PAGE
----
“I might not be enough to stem the tide of my superiors,” he said.
“I will take care of any of your… superiors… that do now follow your lead. This is a one time opportunity to become a liaison with us,” I said. I pulled my human visage up again, and blinked at the sudden lack of detail in the room.
“Why would I want to do that?” he said.
“There are serious consequences if you reveal our secret. There are no consequences of you do your job normally, but we will disappear as if we had never existed. If you cooperate, we can share other issues with you in the future,” I said.
“Why me?” he said.
“You’re loose enough to believe what I say, and on the edge of uncouth. If you spout what you know, you have enough rough and tumble in your background to be committed to an institution, or survive to hunt on your own. In short, I believe you have the right temperament,” I said.
“My superiors have contact with you, or your collective?” he said.
“Perhaps, but I wouldn’t trust any of them with what you’ve learned here,” I said.
“I will cooperate for now,” he said.
“There is no waffling. All in, or all out. Once out, it’s permanent. Understood?” I said.
“Should I started eating garlic in large quantities?” he said with a smirk.
“You would have to be a much more impressive human to die by bite, Special Investigations Officer Naevius. That is a reserved honor,” I said.
“Can I contact you?” he said.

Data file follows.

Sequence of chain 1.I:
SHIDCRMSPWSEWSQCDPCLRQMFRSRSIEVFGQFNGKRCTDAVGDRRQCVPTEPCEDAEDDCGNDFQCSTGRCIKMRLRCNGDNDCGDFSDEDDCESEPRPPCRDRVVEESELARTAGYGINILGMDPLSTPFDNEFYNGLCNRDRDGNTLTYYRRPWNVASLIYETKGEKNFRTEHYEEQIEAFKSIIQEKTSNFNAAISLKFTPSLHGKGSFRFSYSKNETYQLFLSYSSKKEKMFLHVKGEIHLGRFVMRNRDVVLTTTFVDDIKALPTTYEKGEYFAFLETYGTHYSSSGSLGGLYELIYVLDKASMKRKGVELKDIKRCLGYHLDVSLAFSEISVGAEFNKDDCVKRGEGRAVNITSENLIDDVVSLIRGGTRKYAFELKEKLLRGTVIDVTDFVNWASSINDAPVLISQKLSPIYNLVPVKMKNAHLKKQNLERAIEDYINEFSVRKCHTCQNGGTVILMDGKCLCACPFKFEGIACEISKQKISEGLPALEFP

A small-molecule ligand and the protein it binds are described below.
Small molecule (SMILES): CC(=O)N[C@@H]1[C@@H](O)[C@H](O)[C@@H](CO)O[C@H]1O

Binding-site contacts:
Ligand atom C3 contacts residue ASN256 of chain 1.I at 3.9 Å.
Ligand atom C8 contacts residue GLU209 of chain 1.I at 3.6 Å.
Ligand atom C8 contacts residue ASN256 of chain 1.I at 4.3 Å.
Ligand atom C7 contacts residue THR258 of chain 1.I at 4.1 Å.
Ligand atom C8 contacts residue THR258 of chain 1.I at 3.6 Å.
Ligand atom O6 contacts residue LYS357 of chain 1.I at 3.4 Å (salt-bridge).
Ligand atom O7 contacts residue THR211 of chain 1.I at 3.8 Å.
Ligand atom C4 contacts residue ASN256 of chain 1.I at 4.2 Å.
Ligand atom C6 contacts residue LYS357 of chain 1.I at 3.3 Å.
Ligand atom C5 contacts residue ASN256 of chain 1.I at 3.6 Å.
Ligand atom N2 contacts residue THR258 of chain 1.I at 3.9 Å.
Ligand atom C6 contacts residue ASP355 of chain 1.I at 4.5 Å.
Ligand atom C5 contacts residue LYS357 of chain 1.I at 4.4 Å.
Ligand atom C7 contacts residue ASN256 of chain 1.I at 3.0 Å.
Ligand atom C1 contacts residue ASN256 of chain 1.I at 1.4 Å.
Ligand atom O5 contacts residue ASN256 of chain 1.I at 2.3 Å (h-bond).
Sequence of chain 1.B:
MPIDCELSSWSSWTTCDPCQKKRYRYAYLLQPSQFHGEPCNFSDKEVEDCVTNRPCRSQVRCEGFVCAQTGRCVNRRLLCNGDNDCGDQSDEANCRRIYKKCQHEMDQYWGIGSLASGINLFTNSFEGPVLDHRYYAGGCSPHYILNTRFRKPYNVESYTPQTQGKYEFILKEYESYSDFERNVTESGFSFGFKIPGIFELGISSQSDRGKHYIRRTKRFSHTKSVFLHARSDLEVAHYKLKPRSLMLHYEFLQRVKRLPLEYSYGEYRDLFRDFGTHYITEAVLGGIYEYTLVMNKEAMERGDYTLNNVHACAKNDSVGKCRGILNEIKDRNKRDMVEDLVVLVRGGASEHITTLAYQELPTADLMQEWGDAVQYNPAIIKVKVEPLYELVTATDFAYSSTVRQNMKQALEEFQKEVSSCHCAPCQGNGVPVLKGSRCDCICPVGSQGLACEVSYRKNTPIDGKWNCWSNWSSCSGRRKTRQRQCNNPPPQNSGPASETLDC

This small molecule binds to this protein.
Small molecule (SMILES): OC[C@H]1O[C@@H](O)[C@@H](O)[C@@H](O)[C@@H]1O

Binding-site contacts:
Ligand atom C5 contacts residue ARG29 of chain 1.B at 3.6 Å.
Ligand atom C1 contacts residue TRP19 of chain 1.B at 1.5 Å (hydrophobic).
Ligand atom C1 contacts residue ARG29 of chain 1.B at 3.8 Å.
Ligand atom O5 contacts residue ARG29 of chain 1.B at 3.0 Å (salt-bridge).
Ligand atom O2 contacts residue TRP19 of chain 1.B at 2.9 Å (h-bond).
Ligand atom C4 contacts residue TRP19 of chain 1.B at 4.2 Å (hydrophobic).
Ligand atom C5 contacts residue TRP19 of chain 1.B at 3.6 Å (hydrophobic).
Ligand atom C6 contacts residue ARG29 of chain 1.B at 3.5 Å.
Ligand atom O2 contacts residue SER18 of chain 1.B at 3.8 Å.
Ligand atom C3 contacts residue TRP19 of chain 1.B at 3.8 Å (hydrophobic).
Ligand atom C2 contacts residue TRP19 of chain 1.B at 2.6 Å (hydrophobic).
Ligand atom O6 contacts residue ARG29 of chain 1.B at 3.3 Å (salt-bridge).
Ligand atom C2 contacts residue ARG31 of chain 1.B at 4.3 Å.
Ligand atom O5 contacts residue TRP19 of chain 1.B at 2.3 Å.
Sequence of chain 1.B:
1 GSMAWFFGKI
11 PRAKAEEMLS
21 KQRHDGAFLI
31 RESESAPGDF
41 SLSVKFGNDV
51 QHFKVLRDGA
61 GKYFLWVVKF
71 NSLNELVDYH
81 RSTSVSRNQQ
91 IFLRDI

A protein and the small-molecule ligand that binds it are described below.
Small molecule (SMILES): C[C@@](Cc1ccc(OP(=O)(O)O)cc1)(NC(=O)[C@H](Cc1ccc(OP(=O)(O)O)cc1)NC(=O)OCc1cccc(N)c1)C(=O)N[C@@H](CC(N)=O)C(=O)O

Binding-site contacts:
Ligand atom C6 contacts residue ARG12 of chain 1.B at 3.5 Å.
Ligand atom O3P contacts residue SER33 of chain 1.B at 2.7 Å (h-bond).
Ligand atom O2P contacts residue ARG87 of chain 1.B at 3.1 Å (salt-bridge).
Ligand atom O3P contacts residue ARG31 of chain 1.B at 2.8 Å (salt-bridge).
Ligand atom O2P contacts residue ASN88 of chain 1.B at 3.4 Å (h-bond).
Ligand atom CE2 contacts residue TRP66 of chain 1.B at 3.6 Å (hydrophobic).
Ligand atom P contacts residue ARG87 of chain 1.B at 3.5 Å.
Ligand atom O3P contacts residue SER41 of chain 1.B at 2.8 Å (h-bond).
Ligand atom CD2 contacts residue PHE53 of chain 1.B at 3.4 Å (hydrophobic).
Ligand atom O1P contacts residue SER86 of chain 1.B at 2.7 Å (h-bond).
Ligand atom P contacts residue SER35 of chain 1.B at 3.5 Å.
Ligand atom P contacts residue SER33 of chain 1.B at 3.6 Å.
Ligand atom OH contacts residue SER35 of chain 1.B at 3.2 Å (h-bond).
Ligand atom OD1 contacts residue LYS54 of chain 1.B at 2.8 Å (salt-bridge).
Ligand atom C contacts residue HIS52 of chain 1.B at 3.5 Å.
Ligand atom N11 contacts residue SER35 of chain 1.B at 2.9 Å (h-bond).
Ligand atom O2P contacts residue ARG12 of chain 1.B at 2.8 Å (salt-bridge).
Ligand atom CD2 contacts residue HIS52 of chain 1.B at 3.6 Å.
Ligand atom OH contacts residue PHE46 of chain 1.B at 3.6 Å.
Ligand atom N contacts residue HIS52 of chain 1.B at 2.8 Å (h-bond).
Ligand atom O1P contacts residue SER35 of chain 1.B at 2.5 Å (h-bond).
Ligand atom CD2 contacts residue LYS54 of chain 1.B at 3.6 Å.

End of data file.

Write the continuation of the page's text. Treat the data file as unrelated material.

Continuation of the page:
“This is a one time use number, and we can go from there. I will contact you again in about a week’s time, to update you on the ghost situation,” I said, and gave him a phone number.
“Are you part of some investigative force?” he said.
“Perceptive, if slow. If the need arises, I’m part of Hover,” I said.
“Hover?” he said.
“Is Mildred Petrenell your real name?” he said.
“It is, and I’d appreciate if that arrest was filed as a misspelling and corrected in the future, assuming I earn your trust,” I said.
“But you weren’t born in 1975, were you?” he said, glancing down at the original file he brought in for my arrest.
“Out of curiousity, what the heck is the explanation for this image?” he said, and handed me my phone back.
“Inside joke with my bestfriend. She bet me she could get me to like bananas, and this is the only thing I’ve ever liked about them – green bunches en masse on a shore,” I said and smiled down at the image.
“Did she win the bet?” he said.
“This image won her the bet,” I said.
“What did you lose?” he said. “Just out of curiosity.”
I looked him in the eye, “The burden of liaison with humans for the next 50 years.”